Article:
I set up my telescope in the early evening so the kids could see the moon and so I could dial in the Telrad and finder scope. The bottom center of the moon has some really intense cratering, so when it’s at a quarter phase (half lit), all kinds of cool stuff is visible at the terminator.
I snapped some shots of a complex crater about 1/3 up from the bottom with my iPhone. I don’t have a fancy rig for taking photos, but the iPhone does okay on bright objects like the moon. I can’t track down the name of this crater, but I watched it for most of the night.
The rim cast a shadow across the bottom of the crater, while the uplifted center cast it’s shadow about half way up the opposite side. As the atmosphere ebbed and flowed, different parts would come into focus and I could see layers in the illuminated crater wall. As the night went on, I swear I saw the shadow from the uplifted center recede to the foot of the wall. That is lunar rotation1!
As I was waiting for Neptune to rise over the tree line, I thought I would try out some of my filters on some nebula. I had a nice, comfortable angle for my chair at the eyepiece so I decided to stick to objects near the ecliptic (the line in the sky where the sun and moon pass overhead). The Lagoon and Trifid nebulae are right next to each other, and were in my line of sight. I could pick them both out with my naked eye2. I used my 9mm eyepiece which gets me about 140x magnification to get a tight view of them. I then switched to my 2" 33mm eyepiece (~38x). I really like the wide field of view with that eyepiece, but it didn’t quite get me as close as I wanted to be.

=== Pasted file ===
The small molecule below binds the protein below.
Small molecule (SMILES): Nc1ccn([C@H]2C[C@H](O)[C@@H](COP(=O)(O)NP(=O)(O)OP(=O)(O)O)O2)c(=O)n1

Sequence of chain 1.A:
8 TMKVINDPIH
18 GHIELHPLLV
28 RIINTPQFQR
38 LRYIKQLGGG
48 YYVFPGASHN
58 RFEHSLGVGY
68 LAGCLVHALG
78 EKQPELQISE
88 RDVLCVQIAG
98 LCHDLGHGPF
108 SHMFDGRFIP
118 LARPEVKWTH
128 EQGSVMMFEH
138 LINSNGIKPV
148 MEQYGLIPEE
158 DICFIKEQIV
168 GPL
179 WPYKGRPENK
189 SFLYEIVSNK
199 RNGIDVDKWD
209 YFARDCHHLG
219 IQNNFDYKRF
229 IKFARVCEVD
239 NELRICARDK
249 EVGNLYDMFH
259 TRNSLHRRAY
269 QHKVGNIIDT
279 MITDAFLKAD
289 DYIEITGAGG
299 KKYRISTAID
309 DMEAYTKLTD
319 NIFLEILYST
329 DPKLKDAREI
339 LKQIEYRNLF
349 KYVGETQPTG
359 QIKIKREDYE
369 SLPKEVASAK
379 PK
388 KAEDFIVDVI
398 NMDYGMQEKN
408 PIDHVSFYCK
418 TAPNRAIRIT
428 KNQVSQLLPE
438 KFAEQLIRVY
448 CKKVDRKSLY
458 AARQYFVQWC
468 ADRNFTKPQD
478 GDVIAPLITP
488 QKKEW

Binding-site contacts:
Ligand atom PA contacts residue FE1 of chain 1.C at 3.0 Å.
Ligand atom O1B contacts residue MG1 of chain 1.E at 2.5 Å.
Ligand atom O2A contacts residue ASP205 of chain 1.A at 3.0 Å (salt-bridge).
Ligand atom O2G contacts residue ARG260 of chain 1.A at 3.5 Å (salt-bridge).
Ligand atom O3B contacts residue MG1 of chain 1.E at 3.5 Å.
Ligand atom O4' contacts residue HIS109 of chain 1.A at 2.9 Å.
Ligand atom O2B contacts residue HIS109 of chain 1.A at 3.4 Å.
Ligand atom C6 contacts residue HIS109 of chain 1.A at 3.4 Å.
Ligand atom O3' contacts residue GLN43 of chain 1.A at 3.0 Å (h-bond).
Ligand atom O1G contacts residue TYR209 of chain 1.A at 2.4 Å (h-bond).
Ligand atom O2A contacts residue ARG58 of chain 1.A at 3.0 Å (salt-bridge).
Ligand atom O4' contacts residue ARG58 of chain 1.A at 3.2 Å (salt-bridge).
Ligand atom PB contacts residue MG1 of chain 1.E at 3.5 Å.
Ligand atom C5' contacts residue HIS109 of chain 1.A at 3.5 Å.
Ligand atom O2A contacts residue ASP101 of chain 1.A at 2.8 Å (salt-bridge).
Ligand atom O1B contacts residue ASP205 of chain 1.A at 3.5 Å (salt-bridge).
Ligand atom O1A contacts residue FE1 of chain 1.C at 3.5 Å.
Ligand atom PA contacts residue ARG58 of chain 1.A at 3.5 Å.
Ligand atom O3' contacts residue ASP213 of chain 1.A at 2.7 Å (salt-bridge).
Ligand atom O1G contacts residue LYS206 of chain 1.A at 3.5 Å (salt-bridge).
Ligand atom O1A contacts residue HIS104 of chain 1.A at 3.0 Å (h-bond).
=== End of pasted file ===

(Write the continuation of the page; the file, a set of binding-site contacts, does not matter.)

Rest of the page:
I recently got a 2" barlow lens, so I tried that. It got me close enough, but the barlow requires you to line up your eye quite a bit more. The atmosphere was also pretty dirty and a lot of the detail was lost. I really need to get some new eyepieces.
At about 10:15 p.m. I saw that Neptune was high enough in the sky to get a nice view. At least I thought it was Neptune. I’m still pretty new to this, so I have trouble recognizing constellations. It can also be pretty light polluted in my area, so more subtle markers can be hard to see.
I use Star Walk on my iPhone quite a bit, and it has a calibration view that lets you superimpose the star field over what the camera sees. This is very handy for identifying objects, but the iPhone is so bright (even on its dimmest setting and with night mode on in Star Walk), it’s pretty useless for deep sky objects. It’s totally fine for planetary viewing, though. And I was able to confirm that it was Neptune I was looking at.
Neptune is 4.5 billion km from the sun, which is pretty damn far. I didn’t know quite what to expect, but it definitely had more of a sparkly star-like appearance than Mars or Jupiter. Some of that may have been due to the dirty atmosphere. It did have an easily recognizable bluish hue, and knowing that you are looking at something so huge and far aways gives you a palpable sense of awe.
I stayed out until Kristyn got home from hanging out with her friends at about 11:00 p.m., so I think I got a good 5 hours of viewing time in. Not having neighbors constantly flicking lights on and off, starting bonfires and screaming at each other in drunken rages was quite a nice break from the norm.
- And orbit too, I guess. Because the moon is in tidal lock with the earth, it rotates at the same rate that it orbits, and since it is orbiting us as we both orbit the sun, I suppose it isn’t only it’s rotation that effects moon days. “Mondays” on the moon last over 27 earth days. ↩
- While dialing in my view, I stumbled across M28 (a globular cluster) in my finder scope. It came out very clear with my urban sky filter. ↩